After becoming a registered technician, he hired on with Tyson Piano & Organ Company in 1989. His duties included complete rebuilds, concert tuning, new piano preparation and handling customer service warranty claims. Eventually, he became an independent sub-contractor in 1993 for Steinway Hall-Dallas.

Williams isn’t trying to brag when he concedes that his learning curve as a piano technician was far shorter than most who enter the highly specialized field.

“You can go and take a crash course in computers and learn it. You have to study this for years,” Williams says. “I’m sort of an anomaly in that I learned well enough to tune in order to start concert tuning after about a year and a half. I was able to rebuild pianos on my own without a lot of guidance after two to three years. But I’ve been told and I think I am sort of an exception to that.”

Williams continues to be exceptional at TCU. He came to the university in 1999 and has been busy since shuffling from his workshop in the bowels of Landreth to the seven buildings that house School of Music pianos. The care and skill he’s shown while caring for TCU’s musical assets earned him the 2008 and 2010 Provost’s Academic Affairs Outstanding Staff Award. In 2010, he was named a finalist for the Chancellor’s Staff Award for Outstanding Service.

In nominating Williams for the chancellor’s award, Richard Gipson, director of the School of Music, lamented how seldom a good piano technician gets noticed.

“It is important to understand that if a piano tuner does his job well, no one thinks about him,” Gipson wrote. “When the piano is in tune, the music and the performers shoulder the task of making great music on their instruments, giving little or no thought (or credit) to the one who tuned, regulated and prepared the piano for the performance.”

But a poorly tuned piano can cast an entire performance in a negative light.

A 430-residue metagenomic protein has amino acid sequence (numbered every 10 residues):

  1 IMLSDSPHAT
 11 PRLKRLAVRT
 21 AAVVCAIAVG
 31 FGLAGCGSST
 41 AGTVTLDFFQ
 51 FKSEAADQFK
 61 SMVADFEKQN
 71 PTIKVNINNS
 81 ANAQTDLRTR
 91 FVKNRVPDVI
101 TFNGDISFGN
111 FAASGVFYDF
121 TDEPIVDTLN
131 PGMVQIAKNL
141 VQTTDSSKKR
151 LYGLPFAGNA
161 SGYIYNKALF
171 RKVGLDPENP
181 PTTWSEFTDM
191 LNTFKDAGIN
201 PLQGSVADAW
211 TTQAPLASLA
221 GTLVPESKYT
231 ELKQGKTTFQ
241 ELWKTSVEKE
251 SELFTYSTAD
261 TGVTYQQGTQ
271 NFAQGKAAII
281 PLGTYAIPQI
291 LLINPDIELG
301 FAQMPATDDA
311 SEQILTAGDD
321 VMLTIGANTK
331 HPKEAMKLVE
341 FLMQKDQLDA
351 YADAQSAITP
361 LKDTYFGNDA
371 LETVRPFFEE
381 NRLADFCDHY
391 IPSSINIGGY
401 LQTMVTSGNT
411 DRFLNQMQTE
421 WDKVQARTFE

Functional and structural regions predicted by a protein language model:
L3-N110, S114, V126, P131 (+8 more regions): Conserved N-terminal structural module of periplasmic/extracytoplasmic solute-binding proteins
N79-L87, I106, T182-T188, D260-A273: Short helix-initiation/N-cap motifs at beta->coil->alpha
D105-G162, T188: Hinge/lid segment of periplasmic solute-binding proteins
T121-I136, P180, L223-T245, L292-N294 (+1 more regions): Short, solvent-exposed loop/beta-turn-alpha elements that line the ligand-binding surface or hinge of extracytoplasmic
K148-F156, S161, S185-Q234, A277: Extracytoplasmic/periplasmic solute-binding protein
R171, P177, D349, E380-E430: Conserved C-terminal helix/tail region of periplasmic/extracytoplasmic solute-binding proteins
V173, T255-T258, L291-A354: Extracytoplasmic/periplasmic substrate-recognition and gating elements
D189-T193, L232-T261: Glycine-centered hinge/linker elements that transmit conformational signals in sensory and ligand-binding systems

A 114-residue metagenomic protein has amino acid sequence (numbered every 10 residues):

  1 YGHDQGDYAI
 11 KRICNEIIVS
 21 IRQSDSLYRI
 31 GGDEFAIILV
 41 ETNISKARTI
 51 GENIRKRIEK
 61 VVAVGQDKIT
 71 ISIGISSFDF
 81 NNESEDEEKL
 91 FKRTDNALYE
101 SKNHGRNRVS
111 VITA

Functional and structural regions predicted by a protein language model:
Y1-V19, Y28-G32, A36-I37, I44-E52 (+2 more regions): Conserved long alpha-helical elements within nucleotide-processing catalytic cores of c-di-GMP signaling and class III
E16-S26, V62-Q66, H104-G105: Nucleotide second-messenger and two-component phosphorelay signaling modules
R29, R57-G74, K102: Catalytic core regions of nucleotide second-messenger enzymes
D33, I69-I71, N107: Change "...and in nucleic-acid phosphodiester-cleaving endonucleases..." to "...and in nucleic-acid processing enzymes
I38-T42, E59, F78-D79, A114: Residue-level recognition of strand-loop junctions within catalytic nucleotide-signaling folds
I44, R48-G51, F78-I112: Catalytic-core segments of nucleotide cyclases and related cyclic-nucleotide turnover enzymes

“No one can listen and enjoy the performance because all one can think of is the intonation problems,” Gipson wrote.

With more than 200 concerts at TCU each year, “the possibility of a performance being negatively impacted by a poorly prepared piano is huge,” Gipson believes.

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Photo Williams’ contract doesn’t call for pest control, but he’s had to run off at least one furry rodent. Once, Williams was frantically summoned by the boyfriend of a piano student playing at a $60,000 grand with a critter trapped inside. The students had created little ramps for it to crawl and had tried to lure it out with food.

Williams’ first thought: Get Piano Division Chairman John Owings to observe the infestation problem.

“I interrupted his lesson, which is a no-no,” Williams recalls. “I said, ‘John, you need to come look at what I’m about to find.’ And so he walked over there with me and I pulled the fall board out … and John Owings jumped back about two feet and said, ‘My God, there’s a rat in there.’”

Turns out it was a gerbil that belonged to one of the students. The rodent had chewed and clawed on the keys and action parts trying to escape its accidental prison.

“I didn’t even flinch at this thing,” Williams says. “I said, ‘You [students] get this out of the piano or I will.’ … The problem is [young people] just think there are no consequences. I mean, it’s highly specialized equipment.”

Williams’ wife Sharon reminds him that the piano sounded fine after the furry visitor fiasco.

“You could still play it, just minor, minor damage,” she says. “They are kids here. They’re very young adults.”

The Williamses have three daughters of their own attending TCU, and a 12-year-old son may someday be a fourth Frog.

Williams imagines he’ll still be here, tuning, rebuilding and servicing pianos.

“I plan to stay here until I’m 90 or they make me leave.”